DCG offers a range of high-quality education programmes and works in partnership with the University of Derby. Its Teacher Training provision was graded outstanding at its last Ofsted inspection.
Mentoring is – and has been for centuries – the foundation of vocational training and apprenticeship development. It is central to work-based learning provision, further, adult and higher education, offender learning and the voluntary sector.
Apprenticeships are expected to expand significantly, and this qualification will enhance your employment opportunities and employability. We can tailor the learning to meet your job role and the needs of your employer.
What are the benefits for employers?
The programme offers a work-based route to developing and qualifying mentors who work with learners and apprentices in a range of settings
The role can actively promote learning in the workplace, and promote engagement and inclusion for learners in all settings
For schools and organisations required to pay the Apprenticeship Levy, it offers a return on that levy and supports organisations to meet the Government target of employing apprentices
In order to evidence the Apprenticeship Standards and become an outstanding Learning Mentor who has a positive impact on apprentice or learner development, you will work towards a set of qualifications bespoke to your needs and the needs of your employer. You will achieve:
Depending on your role, your employer may also wish you to achieve:
You will be assessed through review cycles that allow you to develop and maintain an effective portfolio of evidence. The portfolio allows you to show exemplar practice by demonstrating the knowledge, skills and behaviours of the apprenticeship standard. This will be through developmental observations of your competency and professional discussions that allow you to demonstrate comprehension. The end-point assessment will consist of:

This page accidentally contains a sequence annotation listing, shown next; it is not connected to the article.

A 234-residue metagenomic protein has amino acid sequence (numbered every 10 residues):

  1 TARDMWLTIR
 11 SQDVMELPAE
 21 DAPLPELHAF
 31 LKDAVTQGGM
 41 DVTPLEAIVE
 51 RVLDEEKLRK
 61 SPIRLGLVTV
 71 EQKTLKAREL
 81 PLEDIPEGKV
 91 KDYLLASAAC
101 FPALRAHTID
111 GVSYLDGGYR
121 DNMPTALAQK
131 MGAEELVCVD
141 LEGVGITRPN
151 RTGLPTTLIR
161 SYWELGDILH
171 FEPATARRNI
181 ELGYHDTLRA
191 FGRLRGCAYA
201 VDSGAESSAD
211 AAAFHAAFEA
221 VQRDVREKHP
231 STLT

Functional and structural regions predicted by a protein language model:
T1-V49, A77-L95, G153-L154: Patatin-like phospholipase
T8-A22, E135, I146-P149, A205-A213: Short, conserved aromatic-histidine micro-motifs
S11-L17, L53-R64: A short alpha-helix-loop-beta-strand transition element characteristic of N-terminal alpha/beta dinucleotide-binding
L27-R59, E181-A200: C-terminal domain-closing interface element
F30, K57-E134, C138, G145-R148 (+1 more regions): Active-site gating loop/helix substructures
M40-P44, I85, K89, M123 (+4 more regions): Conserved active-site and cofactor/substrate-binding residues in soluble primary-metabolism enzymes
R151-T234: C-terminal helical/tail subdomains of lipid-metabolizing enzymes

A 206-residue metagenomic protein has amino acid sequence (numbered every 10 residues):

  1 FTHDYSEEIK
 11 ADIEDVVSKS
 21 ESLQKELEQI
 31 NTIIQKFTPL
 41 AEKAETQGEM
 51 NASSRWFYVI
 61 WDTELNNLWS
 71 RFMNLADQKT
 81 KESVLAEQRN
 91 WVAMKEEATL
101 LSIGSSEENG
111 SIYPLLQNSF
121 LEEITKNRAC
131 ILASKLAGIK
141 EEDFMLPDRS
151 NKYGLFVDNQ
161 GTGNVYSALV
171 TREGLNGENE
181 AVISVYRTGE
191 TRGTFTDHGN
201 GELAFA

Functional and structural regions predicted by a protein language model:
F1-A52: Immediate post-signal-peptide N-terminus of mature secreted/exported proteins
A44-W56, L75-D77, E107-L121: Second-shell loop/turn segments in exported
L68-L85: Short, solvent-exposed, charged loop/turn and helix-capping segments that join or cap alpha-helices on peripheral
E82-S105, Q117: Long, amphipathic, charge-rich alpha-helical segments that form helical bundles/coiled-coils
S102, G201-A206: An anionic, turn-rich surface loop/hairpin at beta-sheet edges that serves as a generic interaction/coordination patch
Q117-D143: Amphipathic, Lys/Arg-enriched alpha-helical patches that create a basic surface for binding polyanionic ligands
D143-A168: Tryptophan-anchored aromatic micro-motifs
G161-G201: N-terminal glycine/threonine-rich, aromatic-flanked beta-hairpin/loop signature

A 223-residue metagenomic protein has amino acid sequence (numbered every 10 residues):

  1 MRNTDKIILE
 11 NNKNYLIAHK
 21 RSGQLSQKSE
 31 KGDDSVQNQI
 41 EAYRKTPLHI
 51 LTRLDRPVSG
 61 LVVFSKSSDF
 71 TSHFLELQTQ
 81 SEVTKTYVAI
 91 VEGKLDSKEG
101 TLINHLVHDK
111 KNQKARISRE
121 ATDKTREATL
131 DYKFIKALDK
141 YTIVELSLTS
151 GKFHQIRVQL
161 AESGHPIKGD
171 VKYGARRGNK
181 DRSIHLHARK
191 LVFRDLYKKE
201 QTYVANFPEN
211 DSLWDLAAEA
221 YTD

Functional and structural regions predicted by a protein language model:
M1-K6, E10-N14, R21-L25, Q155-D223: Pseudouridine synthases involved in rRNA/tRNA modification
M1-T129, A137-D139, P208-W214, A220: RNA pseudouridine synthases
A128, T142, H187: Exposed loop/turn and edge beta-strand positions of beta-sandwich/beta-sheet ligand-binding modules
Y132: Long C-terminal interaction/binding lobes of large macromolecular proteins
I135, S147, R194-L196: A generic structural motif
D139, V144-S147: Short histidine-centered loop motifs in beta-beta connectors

You will have study time to work with your assessor one-to-one and will attend small group teaching workshops. These will support you to prepare for end-point assessment which is conducted by an independent end-point assessment centre.
Learning time is organised on a flexible basis to accommodate your employer’s needs and your own needs, although you will normally be required to attend College to achieve the Functional Skills qualifications.
Former animal welfare degree student Elizabeth Spinks says Derby College has given her the opportunity to expand her career into teaching.
Elizabeth, 26, used her qualification from the University of the West of England in a number of roles – educating animal lovers about cat care – but she felt she needed a more challenging job. She answered a Derby College advertisement and landed a part-time teaching position which led to a full time post at Broomfield Hall.
Elizabeth, from Mapperley, Nottinghamshire, teaches practical and theory in the care of small animals including rabbits, guinea pigs and alpacas. Describing her job as half assessor-trainer/half lecturer, Elizabeth mainly teaches school leavers. As part of her role she studied part-time after work in Education and Training at Levels 3 and 4 at the Roundhouse in Derby.
She praised the motivational and mentoring skills of the lecturers and said the classes were always "relatable" to the workplace. Now Elizabeth is taking her PGCE teaching qualification, while covering for a lecturer on maternity leave. Her aim is to "keep improving" and possibly to progress to become a full-time lecturer.
The lecturers were really good. They kept me really interested, especially after teaching full-time all day, and then going in during the evening: I imagine it’s quite hard work to motivate people.
I found it very good, and really interesting and it definitely increased my confidence a lot for teaching. All the modules were relatable and all the activities were really well planned.